Hungary did not succeed in becoming member of security council, but became chair of UNESCO. International cooperation coordinated to foreign policy objectives. Foreign Minister consistent in talking about global opening including to China, India, and Brazil–a truly “global” approach that is not really liked by some people. The “pivot to the East” term was used instead of “global opening” primarily by Prime Minister’s office. Hungary has seen position improved in several regions. Even with a “common security” in Europe and NATO, it does not mean that Russia and Serbia would not have a high priority in Hungary’s foreign policy. Says policy of opening needs to roll out in every area.

9:52 CET

Peter Krekó of Political Capital Institute notes the important internal political debates about foreign policy that is happening now in Budapest. There is a newly returning trend of international behaviors and forces in Europe that is reminding us of the Cold War. In this environment, it’s an important question who belongs to which part of this contest.

Pragmatic relations with Eastern countries are necessary but it is dangerous to make business the only guiding star of foreign policy. In the last few years foreign policy became part of the political debate in Hungary. For Hungarian voters and the political community, Eastern or Western orientation is not a foreign policy issue alone–it’s an identity issue.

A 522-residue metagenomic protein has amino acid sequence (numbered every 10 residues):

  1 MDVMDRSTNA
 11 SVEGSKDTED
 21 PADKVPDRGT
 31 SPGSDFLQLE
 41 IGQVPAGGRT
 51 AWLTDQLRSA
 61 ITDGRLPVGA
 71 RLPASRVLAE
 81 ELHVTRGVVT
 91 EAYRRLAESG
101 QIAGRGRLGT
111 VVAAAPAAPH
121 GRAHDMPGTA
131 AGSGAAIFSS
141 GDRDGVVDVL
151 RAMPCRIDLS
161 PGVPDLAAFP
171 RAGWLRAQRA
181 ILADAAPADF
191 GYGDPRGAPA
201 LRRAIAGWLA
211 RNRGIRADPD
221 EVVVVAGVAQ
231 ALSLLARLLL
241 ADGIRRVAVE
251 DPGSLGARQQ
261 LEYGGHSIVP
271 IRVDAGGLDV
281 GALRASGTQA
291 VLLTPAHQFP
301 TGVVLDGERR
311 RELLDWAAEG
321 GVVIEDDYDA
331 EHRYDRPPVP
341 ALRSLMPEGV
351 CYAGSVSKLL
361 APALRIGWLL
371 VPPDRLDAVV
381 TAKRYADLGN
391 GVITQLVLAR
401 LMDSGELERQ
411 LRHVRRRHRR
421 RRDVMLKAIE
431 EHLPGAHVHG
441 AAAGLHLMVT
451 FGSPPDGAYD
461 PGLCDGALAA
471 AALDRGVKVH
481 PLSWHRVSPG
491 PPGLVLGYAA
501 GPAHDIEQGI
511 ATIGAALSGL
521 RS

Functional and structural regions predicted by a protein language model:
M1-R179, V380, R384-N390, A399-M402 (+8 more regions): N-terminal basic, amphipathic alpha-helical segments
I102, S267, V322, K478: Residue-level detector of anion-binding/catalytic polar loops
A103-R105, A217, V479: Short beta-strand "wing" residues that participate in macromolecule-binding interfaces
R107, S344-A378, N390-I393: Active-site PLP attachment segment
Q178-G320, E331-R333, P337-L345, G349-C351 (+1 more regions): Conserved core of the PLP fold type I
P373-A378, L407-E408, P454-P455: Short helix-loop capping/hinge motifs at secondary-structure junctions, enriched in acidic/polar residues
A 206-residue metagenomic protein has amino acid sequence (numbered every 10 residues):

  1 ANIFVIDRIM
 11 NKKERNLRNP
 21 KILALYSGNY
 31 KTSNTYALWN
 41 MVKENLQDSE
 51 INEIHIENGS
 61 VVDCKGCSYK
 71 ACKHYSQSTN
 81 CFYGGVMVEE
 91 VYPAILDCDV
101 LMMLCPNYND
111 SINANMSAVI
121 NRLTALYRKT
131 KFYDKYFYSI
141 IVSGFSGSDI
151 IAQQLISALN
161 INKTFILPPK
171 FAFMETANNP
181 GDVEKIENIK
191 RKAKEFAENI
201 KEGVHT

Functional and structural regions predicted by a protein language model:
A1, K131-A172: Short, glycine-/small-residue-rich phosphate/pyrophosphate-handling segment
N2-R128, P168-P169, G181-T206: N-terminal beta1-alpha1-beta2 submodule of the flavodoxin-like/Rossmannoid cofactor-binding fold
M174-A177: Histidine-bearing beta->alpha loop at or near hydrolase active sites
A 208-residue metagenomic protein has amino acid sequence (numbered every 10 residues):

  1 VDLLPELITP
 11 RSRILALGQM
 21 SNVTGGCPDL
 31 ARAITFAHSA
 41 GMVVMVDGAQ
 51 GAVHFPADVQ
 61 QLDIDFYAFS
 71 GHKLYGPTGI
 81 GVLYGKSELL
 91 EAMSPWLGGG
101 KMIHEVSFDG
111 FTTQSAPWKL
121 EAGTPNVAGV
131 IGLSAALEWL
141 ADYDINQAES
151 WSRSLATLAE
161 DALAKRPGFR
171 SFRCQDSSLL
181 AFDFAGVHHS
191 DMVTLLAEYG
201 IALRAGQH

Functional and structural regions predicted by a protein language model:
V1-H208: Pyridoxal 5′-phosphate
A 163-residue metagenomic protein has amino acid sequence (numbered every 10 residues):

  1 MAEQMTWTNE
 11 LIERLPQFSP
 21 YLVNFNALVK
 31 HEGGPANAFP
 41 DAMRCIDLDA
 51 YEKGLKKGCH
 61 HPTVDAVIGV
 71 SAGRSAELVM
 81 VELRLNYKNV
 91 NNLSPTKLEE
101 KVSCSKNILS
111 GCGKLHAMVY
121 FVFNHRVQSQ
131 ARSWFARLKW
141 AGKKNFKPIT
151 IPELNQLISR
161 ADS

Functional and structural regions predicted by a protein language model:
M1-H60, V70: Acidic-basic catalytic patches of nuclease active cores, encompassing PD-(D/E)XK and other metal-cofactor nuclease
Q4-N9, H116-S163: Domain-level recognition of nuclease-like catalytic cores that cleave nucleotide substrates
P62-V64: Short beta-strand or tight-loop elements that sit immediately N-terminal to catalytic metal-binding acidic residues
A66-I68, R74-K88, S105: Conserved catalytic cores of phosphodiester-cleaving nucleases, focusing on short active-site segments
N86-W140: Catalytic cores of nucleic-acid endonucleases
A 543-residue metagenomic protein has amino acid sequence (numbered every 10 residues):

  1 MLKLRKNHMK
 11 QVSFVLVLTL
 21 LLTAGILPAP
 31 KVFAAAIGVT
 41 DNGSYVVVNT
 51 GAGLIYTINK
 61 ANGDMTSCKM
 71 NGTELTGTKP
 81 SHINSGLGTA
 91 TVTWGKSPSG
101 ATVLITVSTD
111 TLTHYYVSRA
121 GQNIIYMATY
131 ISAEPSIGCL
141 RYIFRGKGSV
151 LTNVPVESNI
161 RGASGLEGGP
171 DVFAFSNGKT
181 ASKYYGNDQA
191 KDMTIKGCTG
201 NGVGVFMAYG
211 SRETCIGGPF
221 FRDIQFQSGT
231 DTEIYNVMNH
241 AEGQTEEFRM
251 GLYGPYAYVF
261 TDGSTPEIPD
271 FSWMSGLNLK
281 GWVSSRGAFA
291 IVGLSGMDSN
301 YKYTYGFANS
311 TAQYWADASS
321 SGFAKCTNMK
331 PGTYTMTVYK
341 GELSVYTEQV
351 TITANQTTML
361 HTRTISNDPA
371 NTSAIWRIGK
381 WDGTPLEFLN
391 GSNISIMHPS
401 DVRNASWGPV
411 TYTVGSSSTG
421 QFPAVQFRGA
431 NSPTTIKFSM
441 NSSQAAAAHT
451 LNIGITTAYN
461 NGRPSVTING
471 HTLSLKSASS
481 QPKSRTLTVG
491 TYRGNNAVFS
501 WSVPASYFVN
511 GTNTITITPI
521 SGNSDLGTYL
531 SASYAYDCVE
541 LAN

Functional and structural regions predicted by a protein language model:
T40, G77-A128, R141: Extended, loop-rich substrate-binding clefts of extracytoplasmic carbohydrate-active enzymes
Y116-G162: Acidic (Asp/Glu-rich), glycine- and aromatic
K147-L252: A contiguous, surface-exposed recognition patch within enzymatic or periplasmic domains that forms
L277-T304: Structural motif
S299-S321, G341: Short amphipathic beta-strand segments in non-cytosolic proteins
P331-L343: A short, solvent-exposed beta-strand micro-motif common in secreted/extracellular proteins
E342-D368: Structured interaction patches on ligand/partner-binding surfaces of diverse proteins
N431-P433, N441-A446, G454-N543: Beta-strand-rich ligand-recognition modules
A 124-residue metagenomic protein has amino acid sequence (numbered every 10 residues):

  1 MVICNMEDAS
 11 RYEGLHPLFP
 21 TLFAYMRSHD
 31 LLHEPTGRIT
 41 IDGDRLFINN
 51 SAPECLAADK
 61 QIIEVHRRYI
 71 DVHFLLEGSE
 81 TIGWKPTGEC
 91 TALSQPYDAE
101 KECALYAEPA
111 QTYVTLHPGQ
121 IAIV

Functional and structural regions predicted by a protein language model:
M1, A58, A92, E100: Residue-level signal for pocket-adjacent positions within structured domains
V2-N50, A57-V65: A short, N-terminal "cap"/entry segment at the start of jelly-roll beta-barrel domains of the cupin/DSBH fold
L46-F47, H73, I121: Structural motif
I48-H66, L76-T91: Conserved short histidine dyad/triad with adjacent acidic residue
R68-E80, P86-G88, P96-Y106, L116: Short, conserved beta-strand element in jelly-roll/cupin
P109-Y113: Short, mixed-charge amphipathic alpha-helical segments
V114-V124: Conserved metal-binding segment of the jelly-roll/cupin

9:43 CET

Emese Böröcz of Common Sense Society’s opening remarks:

“The Common Sense Society is an independent educational foundation that promotes civic engagement, entrepreneurship, and the ideals of responsible liberty. Since our founding in 2009 we have been hosting regular debates, workshops, film screenings, and book discussions about the West and first principles and how they relate to current politics. We are delighted to co-host this event with Political Capital and the Friedrich Ebert Stiftung in the spirit of nonpartisan civic cooperation.

At Common Sense Society we strive to be a forum for sensible, respectful dialogue and will continue to be a platform for difficult discussions on pressing matters that are important to the future of Hungary.

In order to fulfill our mission, we also provide publishing opportunities on our blog, PaprikaPolitik for our members, leadership academy alumni and young scholars about political, economic and social issues of the region. In 2014 we launched a 5-month, fully-funded transatlantic fellowship program: the Pannonius Fellowship Program, for young leaders and scholars from the U.S. and Hungary supported by HIF.